IT Modernization

How to win funds and modernize technology

shutterstock image By enzozo; photo ID: 319763930 

Congress will soon decide whether to add more dollars to the Technology Modernization Fund next year, but the board in charge of making awards has learned plenty of lessons in its first year of operations.

At a Sept. 13 luncheon hosted by AFFIRM, members of the board reflected on their first year of operations and agencies alterations to their proposals to modernization. They also discussed how the board's dealings with federal agencies and Congress on the first set of awards has impacted future rounds of consideration.

Alan Thomas, a TMF board member and commissioner of the Federal Acquisition Service at the General Services Administration, said one of the biggest lessons he tried to impart to agencies after the first round of proposals came in was "don't wait to tell us the good stuff."

"Right away, get to the impact of your project, what's the outcome?" Thomas said. "It's always amazing to me how people will write two to three pages down … and at the last paragraph they've got the sentence buried in there, the 'Aha!' Don't make the board search hard for that stuff, put it right up front."

The board announced the first round of awards in June, doling out $45 million to the Departments of Agriculture, Energy and Housing and Urban Development. Each project -- a customer experience portal, email cloud migration and mainframe application migration respectively -- was picked in part to serve as a model for other government agencies.

Elizabeth Cain, executive director of the TMF board, said that with a limited amount of money, the board considers not just whether a project will improve mission delivery or contain the right details for paying back award funds, but also whether the agency has demonstrated that it can't fund the project through other means.

"We definitely want to make sure when people come [with pitch proposals] that this is the best solution for funding their project," Cain said. "We want to know what other avenues they've investigated."

Maria Roat, another board member and CIO for the Small Business Administration, said the board has "sent some proposals back because we felt the agencies could self-fund what they were requesting."

While the TMF has broad bipartisan support in Congress, funding for next year has been thrown into jeopardy as lawmakers complained that the board and the Office of Management and Budget were not providing enough transparency around how projects are selected and how the board operates. In public and in private, board members have expressed confidence that OMB and Federal CIO Suzette Kent are actively addressing those concerns.

"In terms of Suzette's [communications] on the Hill, she's gone up and told them just about anything they want to know about the fund, how it's operating, what we're doing, what we're focused on," said Thomas. "In my estimation, we've done all we could in that area without launching every board member out to talk to every individual member [of Congress]."

Thomas also said that the board "did not take into account whether or not we were going to get another tranche of money" next year and that members are solely focused on doling out the remaining $55 million still on hand to the most deserving agencies.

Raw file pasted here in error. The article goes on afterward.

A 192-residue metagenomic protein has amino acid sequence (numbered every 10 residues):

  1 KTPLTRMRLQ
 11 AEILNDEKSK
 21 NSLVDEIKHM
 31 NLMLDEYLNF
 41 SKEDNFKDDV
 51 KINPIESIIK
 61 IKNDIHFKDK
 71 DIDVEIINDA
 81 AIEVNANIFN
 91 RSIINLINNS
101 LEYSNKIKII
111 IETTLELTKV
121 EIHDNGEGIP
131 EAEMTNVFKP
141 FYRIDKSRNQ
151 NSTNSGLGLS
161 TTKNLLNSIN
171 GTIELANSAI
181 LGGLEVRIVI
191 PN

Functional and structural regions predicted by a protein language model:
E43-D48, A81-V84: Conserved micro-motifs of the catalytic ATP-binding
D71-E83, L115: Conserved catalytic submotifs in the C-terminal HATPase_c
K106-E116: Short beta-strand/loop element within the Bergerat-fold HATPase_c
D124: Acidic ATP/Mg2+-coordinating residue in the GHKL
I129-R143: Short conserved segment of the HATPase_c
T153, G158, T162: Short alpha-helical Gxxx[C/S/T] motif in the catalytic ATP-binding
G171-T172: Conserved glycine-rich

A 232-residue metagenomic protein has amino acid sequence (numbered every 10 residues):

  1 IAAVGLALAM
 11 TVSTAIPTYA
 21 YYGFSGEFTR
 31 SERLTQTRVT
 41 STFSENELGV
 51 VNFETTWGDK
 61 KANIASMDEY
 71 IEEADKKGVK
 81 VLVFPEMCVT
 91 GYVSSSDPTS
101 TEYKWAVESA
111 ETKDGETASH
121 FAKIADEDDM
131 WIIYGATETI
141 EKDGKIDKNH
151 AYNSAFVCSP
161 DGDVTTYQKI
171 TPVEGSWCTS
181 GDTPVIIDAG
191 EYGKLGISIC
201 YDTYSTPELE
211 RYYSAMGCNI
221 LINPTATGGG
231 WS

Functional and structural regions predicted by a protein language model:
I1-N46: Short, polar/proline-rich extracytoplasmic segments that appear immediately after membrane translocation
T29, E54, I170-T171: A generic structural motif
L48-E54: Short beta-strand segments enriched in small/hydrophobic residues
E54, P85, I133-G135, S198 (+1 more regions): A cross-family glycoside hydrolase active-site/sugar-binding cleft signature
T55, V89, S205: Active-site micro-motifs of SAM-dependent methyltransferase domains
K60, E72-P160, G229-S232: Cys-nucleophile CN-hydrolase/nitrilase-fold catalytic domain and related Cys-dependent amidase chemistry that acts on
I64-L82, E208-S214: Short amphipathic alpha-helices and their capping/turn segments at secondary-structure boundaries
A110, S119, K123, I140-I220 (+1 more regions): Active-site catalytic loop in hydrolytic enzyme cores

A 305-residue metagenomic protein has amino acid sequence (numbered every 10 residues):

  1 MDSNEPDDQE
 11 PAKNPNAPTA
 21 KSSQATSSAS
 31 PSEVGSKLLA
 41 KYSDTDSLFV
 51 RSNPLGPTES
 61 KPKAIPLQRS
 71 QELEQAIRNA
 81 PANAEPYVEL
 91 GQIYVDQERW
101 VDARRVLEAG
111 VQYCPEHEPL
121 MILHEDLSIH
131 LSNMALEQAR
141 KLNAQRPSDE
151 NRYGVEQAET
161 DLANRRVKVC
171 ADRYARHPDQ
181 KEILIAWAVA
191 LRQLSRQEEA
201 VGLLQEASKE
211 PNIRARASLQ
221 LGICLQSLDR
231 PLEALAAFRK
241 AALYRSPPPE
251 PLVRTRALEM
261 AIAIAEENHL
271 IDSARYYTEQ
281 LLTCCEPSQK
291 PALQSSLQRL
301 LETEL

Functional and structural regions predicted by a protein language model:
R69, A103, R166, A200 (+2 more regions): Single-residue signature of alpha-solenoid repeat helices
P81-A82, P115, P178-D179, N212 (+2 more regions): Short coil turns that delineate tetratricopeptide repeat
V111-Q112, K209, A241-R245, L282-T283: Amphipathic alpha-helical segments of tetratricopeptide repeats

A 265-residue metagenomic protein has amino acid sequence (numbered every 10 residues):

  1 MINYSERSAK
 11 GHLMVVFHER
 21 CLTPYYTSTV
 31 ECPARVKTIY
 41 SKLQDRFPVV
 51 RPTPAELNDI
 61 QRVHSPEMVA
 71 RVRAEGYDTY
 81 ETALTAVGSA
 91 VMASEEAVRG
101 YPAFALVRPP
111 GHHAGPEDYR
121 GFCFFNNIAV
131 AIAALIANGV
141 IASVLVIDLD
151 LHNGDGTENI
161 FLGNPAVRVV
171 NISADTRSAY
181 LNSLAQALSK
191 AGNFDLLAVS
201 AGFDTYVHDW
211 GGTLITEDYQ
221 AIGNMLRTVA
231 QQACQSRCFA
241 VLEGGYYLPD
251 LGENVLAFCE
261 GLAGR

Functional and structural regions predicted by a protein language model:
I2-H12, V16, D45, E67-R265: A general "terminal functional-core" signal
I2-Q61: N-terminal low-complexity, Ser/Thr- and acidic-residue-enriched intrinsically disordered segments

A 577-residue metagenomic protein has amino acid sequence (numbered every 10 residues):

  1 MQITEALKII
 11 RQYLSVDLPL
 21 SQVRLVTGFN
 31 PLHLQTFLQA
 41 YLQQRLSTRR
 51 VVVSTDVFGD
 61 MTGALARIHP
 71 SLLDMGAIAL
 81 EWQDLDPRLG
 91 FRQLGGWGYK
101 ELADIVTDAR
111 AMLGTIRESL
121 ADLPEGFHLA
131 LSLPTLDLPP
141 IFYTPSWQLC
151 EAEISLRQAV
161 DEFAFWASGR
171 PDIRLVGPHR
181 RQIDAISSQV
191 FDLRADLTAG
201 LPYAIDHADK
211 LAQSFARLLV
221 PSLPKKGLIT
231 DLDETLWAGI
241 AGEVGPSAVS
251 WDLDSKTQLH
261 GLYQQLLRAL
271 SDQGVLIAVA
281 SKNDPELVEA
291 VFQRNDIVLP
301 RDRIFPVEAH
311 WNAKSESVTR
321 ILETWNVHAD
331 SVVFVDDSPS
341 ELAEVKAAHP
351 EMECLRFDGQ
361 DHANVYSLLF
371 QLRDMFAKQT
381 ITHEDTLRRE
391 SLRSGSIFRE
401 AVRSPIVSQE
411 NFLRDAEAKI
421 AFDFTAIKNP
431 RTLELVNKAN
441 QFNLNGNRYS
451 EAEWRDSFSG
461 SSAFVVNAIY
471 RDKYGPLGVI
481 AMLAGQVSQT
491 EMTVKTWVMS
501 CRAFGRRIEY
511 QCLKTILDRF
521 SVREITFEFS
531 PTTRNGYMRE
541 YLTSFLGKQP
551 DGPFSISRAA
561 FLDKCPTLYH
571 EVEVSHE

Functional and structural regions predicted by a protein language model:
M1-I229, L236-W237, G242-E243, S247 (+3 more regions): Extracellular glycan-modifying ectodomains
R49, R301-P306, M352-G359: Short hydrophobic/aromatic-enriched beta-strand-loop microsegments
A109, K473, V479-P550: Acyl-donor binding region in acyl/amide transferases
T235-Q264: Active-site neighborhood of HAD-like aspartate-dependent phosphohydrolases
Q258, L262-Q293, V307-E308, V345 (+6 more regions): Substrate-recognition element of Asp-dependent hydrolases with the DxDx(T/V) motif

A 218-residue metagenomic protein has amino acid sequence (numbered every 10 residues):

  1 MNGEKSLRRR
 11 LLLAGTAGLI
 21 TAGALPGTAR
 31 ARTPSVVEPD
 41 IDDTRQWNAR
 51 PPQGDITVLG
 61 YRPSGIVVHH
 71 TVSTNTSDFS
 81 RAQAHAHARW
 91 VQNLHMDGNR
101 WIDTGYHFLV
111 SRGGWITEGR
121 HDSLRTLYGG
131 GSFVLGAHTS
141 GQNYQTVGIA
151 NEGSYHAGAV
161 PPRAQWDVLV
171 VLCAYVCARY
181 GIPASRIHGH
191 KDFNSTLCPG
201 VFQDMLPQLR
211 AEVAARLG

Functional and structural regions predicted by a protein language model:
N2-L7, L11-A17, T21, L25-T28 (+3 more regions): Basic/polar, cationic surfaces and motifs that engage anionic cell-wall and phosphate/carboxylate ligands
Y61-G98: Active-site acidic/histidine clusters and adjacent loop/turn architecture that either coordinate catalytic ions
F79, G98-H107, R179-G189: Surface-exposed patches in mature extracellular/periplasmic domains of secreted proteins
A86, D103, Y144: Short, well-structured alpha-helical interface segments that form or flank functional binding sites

Spokespersons for the House and Senate Appropriations Committees told FCW that lawmakers are still negotiating a final agreement on the General Government Appropriations bill that houses the TMF. A staffer on the Senate side said it will likely take at least a few more days to reach an agreement. 

The board has also faced pushback from agencies on what they perceive as overly restrictive rules around repayment. Members of Congress have stressed that the repayment plan is critical to the long-term success of TMF, with Rep. Gerry Connolly (D-Va.) saying that the money "is not a slush fund" and that agencies must use savings to help seed future modernization efforts.

At a Sept. 13 roundtable on technology modernization hosted by FCW, one senior IT leader in a cabinet-level agency said his chief financial officer was strongly opposed to the use of TMF funds because of the aggressive payback schedule. The worry is that if savings from IT modernization fail to materialize, the money to pay back the central fund will have to come from program budgets. Many other CIOs at the event (which was on-the-record but not for attribution) cited this as a key flaw in the current TMF structure.

That dynamic could explain why the board has not seen as many agencies submitting proposals as initially expected.

"I think when TMF fund awards were announced, we all expected a barrage of proposals coming in, and we've gotten a lot of proposals, but I've been surprised at how many agencies did not apply," said Mark Kneidinger, a member of the board and deputy director for the National Risk Management Center at the Department of Homeland Security.

FCW executive editor Adam Mazmanian contributed reporting to this story.

About the Author

Derek B. Johnson is a senior staff writer at FCW, covering governmentwide IT policy, cybersecurity and a range of other federal technology issues.

Prior to joining FCW, Johnson was a freelance technology journalist. His work has appeared in The Washington Post, GoodCall News, Foreign Policy Journal, Washington Technology, Elevation DC, Connection Newspapers and The Maryland Gazette.

Johnson has a Bachelor's degree in journalism from Hofstra University and a Master's degree in public policy from George Mason University. He can be contacted at [email protected], or follow him on Twitter @derekdoestech.

Click here for previous articles by Johnson.


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